Genius Series Introduction – Learn the Top Secret Strategies from Amazon Seller Pros

Welcome to the Genius Series Welcome to the latest Jungle Scout project, where we will be bringing you the most transparent and up-to-date content about selling on Amazon for #freedombuilders! The Genius Series is a free in-depth guide where some of the top Amazon minds will teach you how to effectively sell your own private label products on Amazon, and it’s completely guided by YOU, the Amazon selling community! You spoke, we listened, and here we are to present an all star series for 2018. Meet Your Instructors To ensure that you’re given only the best information available, we handpicked only the best. Here are a few of the instructors for the Genius Series: Greg Mercer – CEO and Founder of Jungle Scout and 7 Year Amazon Selling Veteran Dave Hamrick – 3 Year Amazon Selling Expert and Jungle Scout Contributor Lenny Smith – 3 Year Amazon Selling Expert and Jungle Scout’s YouTube Star Becky Frost – Amazon Community Expert & Educator In addition to these four, there will be guest spots from some of the top names in the industry. Stay tuned for details! The Genius Series Survey On our quest to build the perfect “how to sell on … Read More

The post Genius Series Introduction – Learn the Top Secret Strategies from Amazon Seller Pros appeared first on Jungle Scout: Amazon Product Research Made Easy.



It’s Back! The Golden Ticket Contest Returns for Hero Conf Austin!

That’s right, your chance to win one of three FREE tickets to Hero Conf Austin, our annual all-PPC conference, begins on Tuesday!

As an avid reader of PPC Hero and friend of Hanapin Marketing, we’d like to say thanks by offering up the chance to win your way to Hero Conf Austin, April 16-18, on us!

We have 3 golden tickets for Hero Conf Austin and all you have to do is follow three simple steps for your chance at winning one of them!

We’re hiding our golden PPC friends within the content on PPC Hero over the course of the next week – the first will make it’s way onto the site Tuesday, January 23. The second flies in on 1/24 and the third on 1/25. We’ll send out a reminder post next week.

So how do you win? It’s simple, really.

Find our Golden PPC Hero within the content on the site and take a screenshot.
Post a screenshot of the Golden Hero from that day’s contest to Twitter with #HeroConf.
Direct Message @HeroConf the title of the article where you found the Golden PPC Hero.

That’s it!

After a day of collecting entries for each Golden Ticket, we’ll select a random winner from the collection of screenshots (so it’s in your best interest to keep the Golden Hero’s location to yourself). That winner is headed to Hero Conf Austin with a complimentary conference pass from PPC Hero!

The more heroes you find, the better your chances to win. Learn more about Hero Conf Austin here.

Happy Hunting!

The Fine Print: Only one winner will be selected for each of our 3 golden tickets. For each ticket, the winner will be randomly chosen from all tweets and direct messages containing the correct information. Winner will receive one (1) complimentary conference pass to Hero Conf Austin, April 16-18. Travel and hotel costs are still the responsibility of the winner. Yay for free stuff!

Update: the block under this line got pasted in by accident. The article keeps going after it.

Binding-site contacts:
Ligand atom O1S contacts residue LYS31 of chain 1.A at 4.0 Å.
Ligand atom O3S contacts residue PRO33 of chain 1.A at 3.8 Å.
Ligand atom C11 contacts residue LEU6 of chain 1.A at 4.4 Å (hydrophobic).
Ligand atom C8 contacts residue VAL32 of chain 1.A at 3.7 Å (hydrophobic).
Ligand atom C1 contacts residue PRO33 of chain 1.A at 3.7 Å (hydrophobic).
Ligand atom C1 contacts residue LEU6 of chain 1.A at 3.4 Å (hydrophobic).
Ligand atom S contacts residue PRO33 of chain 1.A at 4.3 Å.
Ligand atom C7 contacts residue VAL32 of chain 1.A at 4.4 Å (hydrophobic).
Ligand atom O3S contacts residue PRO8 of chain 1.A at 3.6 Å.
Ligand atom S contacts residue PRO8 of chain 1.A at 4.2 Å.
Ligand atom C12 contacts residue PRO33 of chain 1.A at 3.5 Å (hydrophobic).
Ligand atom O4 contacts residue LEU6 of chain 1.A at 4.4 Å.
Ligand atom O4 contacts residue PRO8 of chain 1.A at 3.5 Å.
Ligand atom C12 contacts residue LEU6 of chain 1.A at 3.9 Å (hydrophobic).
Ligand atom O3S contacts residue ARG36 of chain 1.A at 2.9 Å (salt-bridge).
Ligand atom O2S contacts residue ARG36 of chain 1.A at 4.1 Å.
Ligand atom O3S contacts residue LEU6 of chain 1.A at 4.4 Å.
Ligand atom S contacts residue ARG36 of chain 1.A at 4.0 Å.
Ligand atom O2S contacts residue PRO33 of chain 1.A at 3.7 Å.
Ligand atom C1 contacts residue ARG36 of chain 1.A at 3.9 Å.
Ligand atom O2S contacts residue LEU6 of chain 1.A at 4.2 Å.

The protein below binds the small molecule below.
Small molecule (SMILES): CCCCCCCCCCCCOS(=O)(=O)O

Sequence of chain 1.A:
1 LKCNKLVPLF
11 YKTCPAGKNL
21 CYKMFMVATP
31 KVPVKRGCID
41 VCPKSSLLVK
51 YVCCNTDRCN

4 Ways a Knowledge Management System Helps Align Your Strategy

What is essential for running a business effectively? Is it the happiness of employees, its processes, proper investment, marketing, sales, or the profit generated? If we look from a bird’s eye view, each of these creates a chain reaction and carry equal weight. For all businesses, profit and revenue are key targets. But what are the essentials of generating profit? And, more importantly, what can a company do to achieve their objectives in the desired period of time?

According to entrepreneur & investor John Rampton, there are 10 ways to get more profit out of your business. He states that advertising and marketing are crucial for generating sales and profiles. Thomas Jefferson also said, “The man who stops advertising to save money is like the man who stops the clock to save time.”

The question now, if marketing and advertising are the essential elements to generate sales and profiles, how is the process managed and executed when it comes to large-scale businesses? Is this an idea that works merely on paper or is there really a system to aligning marketing and sales that works?

In today’s technology and data-rich environment, knowledge-based systems are a common solution. These systems ensure smooth organizational processes and provide value for its employees.

According to a Global Deloitte survey, over 80% of Deloitte Knowledge users indicate that sharing knowledge leads to competitive advantage and adds real client value.

Deloitte­ states that knowledge-based software increases company benefits in several ways—one of which is increasing client satisfaction by delivering value insights. These systems make sure that all communication and processes run smoothly within the organization.

In this blog, I’ll show you four ways that a knowledge management system can help your company achieve its goals.

1. Intimate Company Knowledge

Consider investing in a knowledge management system to get deeper insights into your business process performance. As the name implies, a knowledge management system can provide actionable, data-driven insights. For example, in human resources, it can track all hires, fires, involvement, and any other process you and your teams might have been through.

For any marketing strategy to work, it is imperative to know every detail you can about your customers and everything there is to know about the market.

Consistency in customer experience and the constant ability to improve and document processes are also critical for success.

2. Potential Recognized